Mmusi Maimane, the DA's national spokesperson, says he will stand for the party's parliamentary leader to replace the outgoing Lindiwe Mazibuko.
The Democratic Alliance’s (DA) rising star and national spokesperson Mmusi Maimane has confirmed he will stand for the powerful position of the party’s parliamentary leader, ending weeks of speculation that he was being groomed to take over from outgoing Lindiwe Mazibuko.
Maimane announced his intentions in a letter addressed to his colleagues in the DA parliamentary caucus, where he wrote: “I am pleased to formally announce that I have accepted nomination for the position of parliamentary leader.”
If Maimane wins the race, his rise in the party would be even more rapid than his predecessor Mazibuko, who abruptly departed from Parliament four days after the May 7 national elections, announcing that she was taking a sabbatical to study at the prestigious Harvard University in the United States.
Party insiders have over the past few months claimed that DA leader Helen Zillle has been grooming Maimane, who also ran for Gauteng premier, to take over from Mazibuko after a fallout with Zille.
In fact, they have claimed it was the real reason for Mazibuko’s departure, as she feared the humiliation of losing her position to Maimane to become a back bencher in Parliament.
On Thursday afternoon, it was still not clear who will stand against Maimane.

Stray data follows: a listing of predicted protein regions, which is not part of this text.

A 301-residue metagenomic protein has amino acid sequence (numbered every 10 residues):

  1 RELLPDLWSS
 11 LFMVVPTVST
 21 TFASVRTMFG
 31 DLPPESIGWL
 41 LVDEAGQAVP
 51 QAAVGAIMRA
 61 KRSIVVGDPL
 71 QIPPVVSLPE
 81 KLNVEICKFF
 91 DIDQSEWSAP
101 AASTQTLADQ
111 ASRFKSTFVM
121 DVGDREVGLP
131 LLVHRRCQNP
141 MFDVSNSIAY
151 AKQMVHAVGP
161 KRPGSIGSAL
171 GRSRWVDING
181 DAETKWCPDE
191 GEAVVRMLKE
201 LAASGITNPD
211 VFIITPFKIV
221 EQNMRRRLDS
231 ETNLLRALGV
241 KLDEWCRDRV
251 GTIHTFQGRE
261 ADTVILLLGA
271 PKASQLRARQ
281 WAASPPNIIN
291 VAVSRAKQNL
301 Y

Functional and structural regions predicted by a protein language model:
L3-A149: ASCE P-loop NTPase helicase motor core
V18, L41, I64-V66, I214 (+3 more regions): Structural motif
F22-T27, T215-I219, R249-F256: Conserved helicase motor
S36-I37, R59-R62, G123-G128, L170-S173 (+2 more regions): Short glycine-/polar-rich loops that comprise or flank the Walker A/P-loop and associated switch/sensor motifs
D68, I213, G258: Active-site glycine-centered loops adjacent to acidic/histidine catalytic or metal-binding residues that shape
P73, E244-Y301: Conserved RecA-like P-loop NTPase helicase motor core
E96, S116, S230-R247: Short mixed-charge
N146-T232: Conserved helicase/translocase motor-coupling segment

The Mail & Guardian reported last week that another new MP, Makashule Gana, could be a surprise contender to succeed Mazibuko and was being encouraged by an independently minded group known as the “black caucus” within the DA. The group want to challenge what it sees as Zille’s culture of anointing her “yes men and women” into senior positions, with little regard for what party members want or what it means for the individual down the line, as in Mazibuko’s case.
Gana could not be reached for comment at the time of publishing.
In his letter, Maimane revealed that Anchen Dreyer, who like Maimane is one of the DA’s three deputy federal chairpersons, will be the new chair of the DA caucus – a position which until now has been held by Wilmot James. John Steenhuisen will become the new DA chief whip, succeeding Watty Watson who retired from Parliament at the end of the last term.
While Maimane lacks experience in the legislature, both Dreyer and Steenhuisen have abundant experience having served as councillors, members of the provincial legislature in their respective provinces and as MPs at the National Assembly.
“This is a time of huge growth and potential for our party. I believe the DA can become the core of an alternative government in 2019 if we build bridges across racial and cultural boundaries,” said Maimane.
“Parliament is our biggest national platform. How we perform in this chamber over the next five years will be central to whether we succeed or fail in our mission,” he said.
The DA’s 103 parliamentary members – 89 for the National Assembly and 14 for the National Council of Provinces – will choose their leader on May 29. The election next Thursday is for the positions of parliamentary leader, caucus chairperson, a deputy, a deputy whip and 10 other whips. The party’s chief whip is appointed by the parliamentary leader.
Nominations for the leadership position opened on May 19 and will close on May 26.